“The truth explains everything,” runs one of Grayling’s “Proverbs.” It’s an article of faith for these writers. But they must sense, even as they affirm it, that the real threat to the cult of human reason in the 21st Century is not the religious, but epistemological. We live today under the dispensation of what one contemporary wise man calls “truthiness.” In the great ecumenical marketplace of our culture, belief systems thrive not on compulsion, or verifiability, but on narrative interest.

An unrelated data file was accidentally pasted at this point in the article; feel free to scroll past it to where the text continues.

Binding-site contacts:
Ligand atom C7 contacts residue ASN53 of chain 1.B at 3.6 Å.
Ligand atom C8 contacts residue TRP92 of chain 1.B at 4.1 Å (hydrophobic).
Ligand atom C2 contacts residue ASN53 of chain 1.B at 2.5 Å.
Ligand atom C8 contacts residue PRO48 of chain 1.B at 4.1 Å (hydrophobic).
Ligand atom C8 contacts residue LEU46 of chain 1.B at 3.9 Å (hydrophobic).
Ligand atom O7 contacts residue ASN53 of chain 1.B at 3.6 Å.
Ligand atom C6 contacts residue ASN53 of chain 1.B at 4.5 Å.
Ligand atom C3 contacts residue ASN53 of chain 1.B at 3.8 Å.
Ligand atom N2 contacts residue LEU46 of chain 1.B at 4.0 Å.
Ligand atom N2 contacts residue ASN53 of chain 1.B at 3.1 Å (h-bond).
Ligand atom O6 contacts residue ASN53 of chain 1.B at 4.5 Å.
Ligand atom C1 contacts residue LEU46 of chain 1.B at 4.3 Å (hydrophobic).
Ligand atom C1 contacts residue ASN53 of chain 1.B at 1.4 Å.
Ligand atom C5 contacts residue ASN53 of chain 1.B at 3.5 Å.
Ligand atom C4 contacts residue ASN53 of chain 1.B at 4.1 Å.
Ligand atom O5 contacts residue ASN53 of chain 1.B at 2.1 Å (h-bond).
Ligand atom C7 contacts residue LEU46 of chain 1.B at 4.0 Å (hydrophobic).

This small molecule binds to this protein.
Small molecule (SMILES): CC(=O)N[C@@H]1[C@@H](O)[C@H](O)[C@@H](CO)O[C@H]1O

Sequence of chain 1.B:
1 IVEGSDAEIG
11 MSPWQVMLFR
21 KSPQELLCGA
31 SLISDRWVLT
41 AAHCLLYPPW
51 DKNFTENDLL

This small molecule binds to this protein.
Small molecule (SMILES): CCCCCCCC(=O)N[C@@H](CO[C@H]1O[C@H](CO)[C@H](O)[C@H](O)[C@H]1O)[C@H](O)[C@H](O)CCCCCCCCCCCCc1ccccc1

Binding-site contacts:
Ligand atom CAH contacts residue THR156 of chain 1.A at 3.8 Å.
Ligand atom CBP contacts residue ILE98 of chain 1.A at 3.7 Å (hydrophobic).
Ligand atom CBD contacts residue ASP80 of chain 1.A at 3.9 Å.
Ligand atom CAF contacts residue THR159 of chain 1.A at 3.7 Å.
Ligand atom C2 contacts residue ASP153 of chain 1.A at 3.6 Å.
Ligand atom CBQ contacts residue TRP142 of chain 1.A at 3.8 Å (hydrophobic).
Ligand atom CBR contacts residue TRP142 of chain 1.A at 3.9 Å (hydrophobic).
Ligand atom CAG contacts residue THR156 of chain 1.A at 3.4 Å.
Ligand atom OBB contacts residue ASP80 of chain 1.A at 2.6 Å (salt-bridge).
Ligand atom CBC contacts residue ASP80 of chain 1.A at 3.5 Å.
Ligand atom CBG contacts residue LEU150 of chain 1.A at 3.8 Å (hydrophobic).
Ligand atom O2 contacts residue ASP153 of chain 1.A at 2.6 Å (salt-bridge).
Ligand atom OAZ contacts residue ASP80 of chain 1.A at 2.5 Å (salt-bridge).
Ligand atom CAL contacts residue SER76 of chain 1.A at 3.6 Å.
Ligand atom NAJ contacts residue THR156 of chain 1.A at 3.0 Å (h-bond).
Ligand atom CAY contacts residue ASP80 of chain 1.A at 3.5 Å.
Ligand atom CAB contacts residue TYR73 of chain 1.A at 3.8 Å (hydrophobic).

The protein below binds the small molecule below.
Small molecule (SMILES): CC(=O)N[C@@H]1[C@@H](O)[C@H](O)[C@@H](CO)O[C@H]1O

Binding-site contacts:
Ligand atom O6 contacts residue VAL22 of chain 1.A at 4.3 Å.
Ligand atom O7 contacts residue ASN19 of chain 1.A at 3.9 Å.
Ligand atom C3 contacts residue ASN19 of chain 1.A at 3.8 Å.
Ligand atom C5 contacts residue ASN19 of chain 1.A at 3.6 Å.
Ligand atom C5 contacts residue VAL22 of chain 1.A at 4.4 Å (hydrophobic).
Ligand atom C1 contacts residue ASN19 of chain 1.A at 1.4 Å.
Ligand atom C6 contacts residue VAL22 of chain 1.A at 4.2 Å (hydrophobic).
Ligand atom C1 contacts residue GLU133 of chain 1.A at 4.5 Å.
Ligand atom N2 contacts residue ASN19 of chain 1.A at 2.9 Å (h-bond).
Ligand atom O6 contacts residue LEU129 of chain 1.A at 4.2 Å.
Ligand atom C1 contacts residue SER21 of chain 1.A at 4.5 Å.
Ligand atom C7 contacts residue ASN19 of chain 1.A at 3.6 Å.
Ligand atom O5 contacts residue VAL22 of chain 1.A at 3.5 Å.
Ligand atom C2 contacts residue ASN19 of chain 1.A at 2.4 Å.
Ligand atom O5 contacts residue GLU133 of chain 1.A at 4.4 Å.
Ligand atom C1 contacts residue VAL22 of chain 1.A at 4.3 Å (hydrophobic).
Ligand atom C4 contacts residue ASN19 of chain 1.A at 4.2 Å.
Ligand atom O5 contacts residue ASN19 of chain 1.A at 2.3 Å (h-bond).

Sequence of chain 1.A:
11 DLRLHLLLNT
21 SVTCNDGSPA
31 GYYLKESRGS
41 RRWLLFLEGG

I think he’s right. Religion is certainly a major repository of unreason, but it’s not the only one. More prevalent is the widespread cynicism that says no one can be trusted, that earnest truth-seeking is a quaint and outdated brand in the ecumenical marketplace, that you might as well just tell yourself whatever story flatters your vanity and seek out an echo chamber to reinforce it. It’s not even that we can’t agree on the answers of how to live, we can’t even agree on how to frame the questions, or whether to even bother asking them at all.